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Spirited Gifts From The Garden

Homemade damson gin, as bright and cheery as the holidays

80-proof infusions may encourage family and friends to stay hopeful and close to home.

We don’t have a choice really, here on the edge of Vancouver, British Columbia. Gas is now rationed to just 6 gallons per fill-up until further notice, and many fuel stations have shuttered following the post-climate emergency shut-down of our oil pipeline. Hope too, for many, is in very short supply.

We are ‘hunkered down’ as they say, ‘holed up’, as municipal, provincial, and federal governments, plus the Canadian Armed Forces work together to dig our Fraser Valley and several southern BC communities out from under a giant mess of flooding, mudslides and landslides that ground life as we know it to a halt, just days ago.

I remain hopeful, ignoring for a time at least, the deluge outside. The first of several forecasted back-to-back atmospheric rivers made landfall yesterday in British Columbia, and we are expecting the worst yet again.

Just cracked frozen damson plums in their gin bath, ready to hide away in the cool dark

For many who have lost everything — their homes and their livelihood, their livestock and their farms — it must seem impossible to feel hopeful, much less grateful. I cannot imagine how they feel, this weekend especially, as millions of our American neighbours celebrate Thanksgiving and navigate the biggest shopping event of the year. I cannot imagine.

I worry that, ever more conspicuous consumption and the negative environmental impacts of consumerism, will make matters worse.

My American friends and colleagues tell me not to worry, that they too are onside. They assure me that like us, they are cutting way back on buying things that they want but don’t need. They are sharing ideas and inspiration for home-made gifts, and for reducing the sheer volume of gifts exchanged.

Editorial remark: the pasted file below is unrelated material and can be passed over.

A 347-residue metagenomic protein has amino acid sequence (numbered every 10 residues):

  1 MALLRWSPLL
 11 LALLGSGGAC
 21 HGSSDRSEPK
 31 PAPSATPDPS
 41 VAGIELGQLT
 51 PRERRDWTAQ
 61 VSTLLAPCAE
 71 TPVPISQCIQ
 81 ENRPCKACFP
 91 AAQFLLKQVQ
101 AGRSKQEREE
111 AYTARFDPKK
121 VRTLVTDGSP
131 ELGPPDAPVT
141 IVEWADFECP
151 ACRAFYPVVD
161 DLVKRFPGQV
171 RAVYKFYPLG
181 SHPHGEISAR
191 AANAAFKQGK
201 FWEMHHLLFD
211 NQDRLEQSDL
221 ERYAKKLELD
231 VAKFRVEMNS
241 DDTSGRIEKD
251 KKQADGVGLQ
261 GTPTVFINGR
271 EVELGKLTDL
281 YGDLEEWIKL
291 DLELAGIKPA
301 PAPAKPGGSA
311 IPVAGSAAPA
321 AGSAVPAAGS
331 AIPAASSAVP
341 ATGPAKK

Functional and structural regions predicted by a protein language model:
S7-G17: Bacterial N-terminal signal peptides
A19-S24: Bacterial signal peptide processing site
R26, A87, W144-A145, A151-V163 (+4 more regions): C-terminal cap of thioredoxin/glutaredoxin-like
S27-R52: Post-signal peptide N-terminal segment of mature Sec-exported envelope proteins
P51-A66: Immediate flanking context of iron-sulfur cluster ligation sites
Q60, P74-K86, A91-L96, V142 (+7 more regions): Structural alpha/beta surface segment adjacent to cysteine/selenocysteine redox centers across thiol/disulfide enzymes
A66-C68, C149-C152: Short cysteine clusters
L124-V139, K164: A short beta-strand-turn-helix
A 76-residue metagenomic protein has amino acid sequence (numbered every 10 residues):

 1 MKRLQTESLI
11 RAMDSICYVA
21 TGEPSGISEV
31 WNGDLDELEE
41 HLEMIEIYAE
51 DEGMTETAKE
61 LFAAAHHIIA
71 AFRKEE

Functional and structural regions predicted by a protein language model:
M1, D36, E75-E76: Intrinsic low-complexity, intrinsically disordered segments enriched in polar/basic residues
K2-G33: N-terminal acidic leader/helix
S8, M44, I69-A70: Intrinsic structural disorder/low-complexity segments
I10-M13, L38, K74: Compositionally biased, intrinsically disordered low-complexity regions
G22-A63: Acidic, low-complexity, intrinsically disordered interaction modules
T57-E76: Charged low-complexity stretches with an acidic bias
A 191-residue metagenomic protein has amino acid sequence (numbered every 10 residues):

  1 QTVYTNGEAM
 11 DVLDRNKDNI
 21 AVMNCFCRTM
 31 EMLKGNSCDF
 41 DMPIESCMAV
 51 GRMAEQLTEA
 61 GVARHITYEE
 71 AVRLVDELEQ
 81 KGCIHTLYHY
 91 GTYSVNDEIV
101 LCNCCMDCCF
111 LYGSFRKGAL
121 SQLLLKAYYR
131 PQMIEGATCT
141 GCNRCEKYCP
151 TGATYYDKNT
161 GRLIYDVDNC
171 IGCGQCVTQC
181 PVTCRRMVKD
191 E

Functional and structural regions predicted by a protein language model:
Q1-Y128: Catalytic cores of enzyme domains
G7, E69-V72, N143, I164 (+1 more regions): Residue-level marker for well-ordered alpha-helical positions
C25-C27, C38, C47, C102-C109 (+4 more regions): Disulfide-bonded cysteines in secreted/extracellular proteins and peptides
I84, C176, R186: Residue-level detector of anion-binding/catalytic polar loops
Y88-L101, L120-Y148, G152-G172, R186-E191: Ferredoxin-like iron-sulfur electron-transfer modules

Making stevia tincture using remnant orange vodka distilled by a friend

Like our family, many of our friends are implementing gift-giving guidelines, encouraging home-made, vintage, recycled/upcycled, and sustainable/renewable choices, over mass-produced ‘stuff’.

With very few exceptions, I am gifting from our garden this holiday season. Those gifts are looking a bit different than anticipated, due to the record-breaking heat waves that arrived with the heat domes this summer. Nonetheless, they will be beautiful, delicious and spirited — representative of the hope and resilience needed to navigate climate change.

Since the element of time is an ingredient in most recipes involving steeping in or infusing alcohol, late November represents my last call to make spirits and spirit-based gifts for Christmas and holiday gifting.

Fresh picked stevia leaves for a tincture to sweeten herbaceous lemon verbena liqueur

Now is the perfect time to make creative use of the sweet and delicious frozen spoils of summer — those lovely ripe fruits that came into season far too quickly to preserve alongside everything else, and were instead stowed away in the freezer for a rainy day.

Typically, I have containers full of blueberries, cherries, plums, figs, huckleberries and sometimes strawberries frozen for merry making and winter consumption, but this year I have only gooseberries, red and white currants, jostaberries, plus a few Italian plums from my mother-in-law.

We lost our blueberries, figs, plums, cherries and huckleberries during the heat waves. We did salvage some gooseberries and jostaberries, though they fell to the ground before fully ripening. I harvested the currants between heatwaves one and two, just in case.